Gupta also gets to see her work transforming CED reverberate through the entrepreneurial companies it supports.
“The nice thing about CED is you have direct impact to an entrepreneurial company, and that impact can be large,” she says. “That’s what’s really exciting about it. As a small team of nine people, when we touch a company, we see it right then.”
There are plenty of those ambitious young companies to reach out to. North Carolina is home to a unique and incredibly collaborative ecosystem of startups of many stripes. Having both tech and life sciences in the same, supportive scene is special in and of itself. And they’re not just ambitious, but incredibly successful, too. Companies in North Carolina brought in a record $2.7 billion in venture funding in 2018, led by Epic Games, Precision BioSciences, and Humacyte.
“This area is so special. It’s grown so much in the last however many years, and the ecosystem here has really blossomed a lot,” Gupta says. “It’s very collaborative, and it’s very encouraging for companies.”
CED helps entrepreneurs navigate their way around this ecosystem, providing connections, support, and guidance as they look for assistance of all sorts. “I think that’s really, really important, just to make sure that they know this community’s behind them and wants them to succeed,” says Gupta.
Failure is not an option. Gupta doesn’t believe in it. There are setbacks and obstacles, challenges, and perhaps disappointments. But she doesn’t trade in doubts or fears. Not when it comes to her own life and work, and not when it comes to others’. That kind of certainty can be a kind of sword and shield all its own for the startups Gupta works with.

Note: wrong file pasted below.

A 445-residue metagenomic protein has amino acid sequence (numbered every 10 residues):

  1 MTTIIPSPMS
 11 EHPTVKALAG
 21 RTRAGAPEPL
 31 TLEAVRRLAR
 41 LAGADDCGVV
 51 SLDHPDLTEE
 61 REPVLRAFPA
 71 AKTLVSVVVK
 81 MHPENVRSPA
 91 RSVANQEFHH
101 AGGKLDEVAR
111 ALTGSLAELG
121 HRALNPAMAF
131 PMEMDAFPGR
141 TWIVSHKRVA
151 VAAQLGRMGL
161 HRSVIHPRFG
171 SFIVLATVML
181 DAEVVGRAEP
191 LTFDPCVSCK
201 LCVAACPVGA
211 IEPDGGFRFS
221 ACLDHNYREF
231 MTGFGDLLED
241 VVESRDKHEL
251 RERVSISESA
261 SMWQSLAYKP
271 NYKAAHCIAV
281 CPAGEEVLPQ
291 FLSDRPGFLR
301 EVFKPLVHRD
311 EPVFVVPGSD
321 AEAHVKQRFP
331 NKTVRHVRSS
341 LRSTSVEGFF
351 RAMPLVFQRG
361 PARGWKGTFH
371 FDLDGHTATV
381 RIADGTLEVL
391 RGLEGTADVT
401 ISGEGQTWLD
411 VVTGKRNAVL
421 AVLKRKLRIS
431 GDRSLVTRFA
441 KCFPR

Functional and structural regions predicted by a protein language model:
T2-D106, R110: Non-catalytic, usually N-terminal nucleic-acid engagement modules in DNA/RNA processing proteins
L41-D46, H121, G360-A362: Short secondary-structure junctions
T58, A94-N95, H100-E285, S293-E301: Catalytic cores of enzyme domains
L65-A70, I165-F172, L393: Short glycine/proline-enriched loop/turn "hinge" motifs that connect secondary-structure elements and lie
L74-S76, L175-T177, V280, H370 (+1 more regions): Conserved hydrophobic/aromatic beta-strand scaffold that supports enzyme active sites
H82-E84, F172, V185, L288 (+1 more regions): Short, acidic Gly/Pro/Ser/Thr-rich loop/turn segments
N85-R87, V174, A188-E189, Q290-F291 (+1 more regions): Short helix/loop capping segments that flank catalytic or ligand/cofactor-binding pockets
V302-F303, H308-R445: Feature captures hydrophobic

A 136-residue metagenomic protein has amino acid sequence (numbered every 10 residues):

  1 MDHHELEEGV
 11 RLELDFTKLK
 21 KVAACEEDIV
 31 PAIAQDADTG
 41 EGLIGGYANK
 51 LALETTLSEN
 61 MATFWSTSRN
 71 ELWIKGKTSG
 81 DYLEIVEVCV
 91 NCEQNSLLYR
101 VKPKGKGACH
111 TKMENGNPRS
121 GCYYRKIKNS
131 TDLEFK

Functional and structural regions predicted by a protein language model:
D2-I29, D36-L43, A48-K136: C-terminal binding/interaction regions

The Greatest Joy
When Gupta speaks with entrepreneurial leaders, she keeps them in touch with their why—the passion behind their all-consuming project. She personally helps companies understand how they can share the story behind their company and the importance of doing so. She tries to keep them feeling steady as they weather the ups and downs of an uncertain and high-stakes life.
For Gupta, her why is simple. It’s her team. And it’s there that Gupta feels she’s made the greatest contribution. She encourages their passions and sets a unified direction. She brings them opportunities for professional development so that they can keep learning and growing.
“For me,” she says, “that’s been the greatest joy.” Perhaps a new learning opportunity will present itself alluringly to Gupta in the future—maybe even a startup idea of her own. But for now, there’s plenty of pleasure to be found both within and beyond work. In the pages of a fascinating book, of course. But also, in her travels around the world. In foreign cities, Gupta makes it a special mission to find the best and most authentic restaurants to try. She especially loves embarking on those quests with her son—the 30-year-old venture capitalist in London who was once a little boy sitting in the back of the classroom looking up to his mom.